Magens Bay, St. Thomas, Virgin Islands

May 27, 2000

After checking in and getting settled, we decided to go to Magens Bay, which was just about four miles to the north of us over the ridge of the island. We had read a lot about it and were anxious to see it. We also wanted to see what the roads were like, and work on getting used to driving on the left side of the road with a left-steering-wheel car. The road to the bay was extremely steep and narrow, but was well paved and we had no problem following the map and finding Magens Bay and the beach.

The beach at Magens Bay is a long narrow crescent which probably extends half a mile. Brenda walked the whole length of it and back while Mark snorkeled at the extreme north end of the beach. I poked around with the video camera and watched the sunset.

We found that Magens Beach was very popular with the local people. There is a fee until 6pm, so the locals come after that. There were several families, several people walking on the beach for exercise, and lots of local boats in the bay. I appreciated the creative sand castle shown below, built by a young local couple. Another family with two children told us that the snorkeling was probably best at Coki Beach, so we made plans to go there the next day.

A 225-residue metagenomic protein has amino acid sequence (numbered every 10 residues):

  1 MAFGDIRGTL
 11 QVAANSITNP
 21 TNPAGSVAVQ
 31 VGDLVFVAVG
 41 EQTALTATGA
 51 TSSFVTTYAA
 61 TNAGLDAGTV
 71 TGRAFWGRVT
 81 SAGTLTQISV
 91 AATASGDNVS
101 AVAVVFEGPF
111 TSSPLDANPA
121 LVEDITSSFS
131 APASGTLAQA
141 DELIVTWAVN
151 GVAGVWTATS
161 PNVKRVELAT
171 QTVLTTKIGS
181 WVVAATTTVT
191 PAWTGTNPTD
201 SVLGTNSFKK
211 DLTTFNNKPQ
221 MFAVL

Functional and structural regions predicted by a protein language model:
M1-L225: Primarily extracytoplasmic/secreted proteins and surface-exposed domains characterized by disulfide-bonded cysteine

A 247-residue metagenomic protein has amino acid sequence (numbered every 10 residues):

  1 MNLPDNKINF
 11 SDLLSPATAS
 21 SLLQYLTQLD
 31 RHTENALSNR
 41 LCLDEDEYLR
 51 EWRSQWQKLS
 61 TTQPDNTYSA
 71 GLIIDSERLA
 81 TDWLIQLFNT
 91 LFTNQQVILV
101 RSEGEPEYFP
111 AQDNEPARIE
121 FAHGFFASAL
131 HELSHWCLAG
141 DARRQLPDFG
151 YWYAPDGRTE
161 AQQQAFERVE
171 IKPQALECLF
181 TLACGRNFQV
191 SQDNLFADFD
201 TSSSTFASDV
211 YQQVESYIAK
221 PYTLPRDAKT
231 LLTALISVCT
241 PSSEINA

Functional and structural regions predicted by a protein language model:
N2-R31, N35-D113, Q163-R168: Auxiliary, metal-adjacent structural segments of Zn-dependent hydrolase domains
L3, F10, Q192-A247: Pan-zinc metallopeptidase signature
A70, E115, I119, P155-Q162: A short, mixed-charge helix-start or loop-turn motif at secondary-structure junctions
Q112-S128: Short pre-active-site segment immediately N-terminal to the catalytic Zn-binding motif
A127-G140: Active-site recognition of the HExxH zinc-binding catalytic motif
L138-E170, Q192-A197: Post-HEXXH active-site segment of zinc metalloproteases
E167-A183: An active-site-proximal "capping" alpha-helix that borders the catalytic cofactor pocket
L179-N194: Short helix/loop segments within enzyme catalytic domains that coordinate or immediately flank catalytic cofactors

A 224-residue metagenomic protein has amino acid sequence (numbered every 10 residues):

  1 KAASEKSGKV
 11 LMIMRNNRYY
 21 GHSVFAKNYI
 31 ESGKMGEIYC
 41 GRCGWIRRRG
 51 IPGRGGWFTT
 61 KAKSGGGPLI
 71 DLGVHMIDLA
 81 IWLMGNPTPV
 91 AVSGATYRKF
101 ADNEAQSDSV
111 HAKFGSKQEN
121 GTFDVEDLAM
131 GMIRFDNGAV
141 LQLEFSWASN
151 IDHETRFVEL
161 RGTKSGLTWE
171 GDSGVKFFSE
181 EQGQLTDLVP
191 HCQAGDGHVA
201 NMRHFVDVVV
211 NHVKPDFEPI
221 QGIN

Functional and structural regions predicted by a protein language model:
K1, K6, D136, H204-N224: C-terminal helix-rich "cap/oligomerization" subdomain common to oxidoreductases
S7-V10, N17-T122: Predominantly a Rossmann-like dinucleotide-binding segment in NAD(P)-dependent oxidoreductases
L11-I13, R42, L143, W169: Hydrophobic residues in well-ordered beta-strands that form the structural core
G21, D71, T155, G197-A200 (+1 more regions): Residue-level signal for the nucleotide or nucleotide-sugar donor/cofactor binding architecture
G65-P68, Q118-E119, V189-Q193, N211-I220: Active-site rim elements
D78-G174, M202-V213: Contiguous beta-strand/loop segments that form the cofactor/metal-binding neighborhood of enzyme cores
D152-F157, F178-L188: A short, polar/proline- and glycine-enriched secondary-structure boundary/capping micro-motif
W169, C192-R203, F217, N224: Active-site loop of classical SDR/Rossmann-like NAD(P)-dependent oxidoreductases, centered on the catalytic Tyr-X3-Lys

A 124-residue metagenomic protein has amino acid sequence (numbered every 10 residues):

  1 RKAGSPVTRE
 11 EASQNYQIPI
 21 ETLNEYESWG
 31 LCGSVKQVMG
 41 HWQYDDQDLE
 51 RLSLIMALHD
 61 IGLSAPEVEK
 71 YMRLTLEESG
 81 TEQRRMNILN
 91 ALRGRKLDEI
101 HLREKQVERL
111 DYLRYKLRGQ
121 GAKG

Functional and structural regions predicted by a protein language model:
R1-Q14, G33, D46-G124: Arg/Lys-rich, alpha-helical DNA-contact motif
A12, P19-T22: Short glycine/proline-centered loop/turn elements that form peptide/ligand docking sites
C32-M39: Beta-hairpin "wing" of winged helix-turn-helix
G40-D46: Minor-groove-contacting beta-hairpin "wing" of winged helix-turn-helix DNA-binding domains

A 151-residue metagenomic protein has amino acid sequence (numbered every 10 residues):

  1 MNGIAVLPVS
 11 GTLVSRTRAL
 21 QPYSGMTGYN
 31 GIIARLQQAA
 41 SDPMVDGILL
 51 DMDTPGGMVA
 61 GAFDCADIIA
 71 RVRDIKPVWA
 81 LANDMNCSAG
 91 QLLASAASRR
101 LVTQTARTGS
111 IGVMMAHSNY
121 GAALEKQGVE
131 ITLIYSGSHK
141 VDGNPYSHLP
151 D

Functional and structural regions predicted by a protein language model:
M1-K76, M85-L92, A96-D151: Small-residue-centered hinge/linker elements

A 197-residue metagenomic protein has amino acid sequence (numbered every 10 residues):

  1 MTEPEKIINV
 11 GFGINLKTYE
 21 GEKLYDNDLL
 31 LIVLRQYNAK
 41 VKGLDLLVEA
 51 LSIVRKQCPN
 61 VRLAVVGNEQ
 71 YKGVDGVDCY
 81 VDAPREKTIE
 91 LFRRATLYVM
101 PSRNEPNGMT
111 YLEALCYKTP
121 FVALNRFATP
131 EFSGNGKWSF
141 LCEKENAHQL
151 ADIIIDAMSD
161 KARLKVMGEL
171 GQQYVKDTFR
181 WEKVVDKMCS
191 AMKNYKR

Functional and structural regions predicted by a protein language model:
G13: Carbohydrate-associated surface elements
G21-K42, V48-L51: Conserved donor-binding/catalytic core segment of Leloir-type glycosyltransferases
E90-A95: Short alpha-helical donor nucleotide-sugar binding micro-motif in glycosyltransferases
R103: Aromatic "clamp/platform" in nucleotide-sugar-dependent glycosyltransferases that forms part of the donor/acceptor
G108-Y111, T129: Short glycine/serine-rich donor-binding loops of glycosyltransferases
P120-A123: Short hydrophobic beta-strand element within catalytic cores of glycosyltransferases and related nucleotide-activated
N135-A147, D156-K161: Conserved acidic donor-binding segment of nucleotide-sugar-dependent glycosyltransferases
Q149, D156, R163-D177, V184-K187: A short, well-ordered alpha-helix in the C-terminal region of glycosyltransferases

The colors of the sunset deepened and it became very beautiful.

As we watched the sunset, a dark cloud grew to the right of it and we could see the beginnings of a thundershower over a distant island.

I enjoyed the birds on the beach, including a number of laughing gulls like the one below. Mark enjoyed swimming in the surf and Brenda walked the beach and talked with some of the local people.

As the distant thundershower grew in intensity, the thunderhead above it grew in height. We watched it tower upward, with the thicker parts showing dark grey, but the outer parts catching the red of the setting sun. I don't remember having witnessed this much of the life cycle of a thundershower before. It made a memorable end to a day of adventure. On the way back to the Bluebeard, we made a wrong turn somewhere and wandered over a substantial portion of Charlotte Amalie, circling the Bluebeard at least twice before we figured out how to get back into it.

We settled in for our first night in Charlotte Amalie, St. Thomas. From our balcony we looked down on the lights of the cruise ship dock, Havensight, and the bay.


St. Thomas
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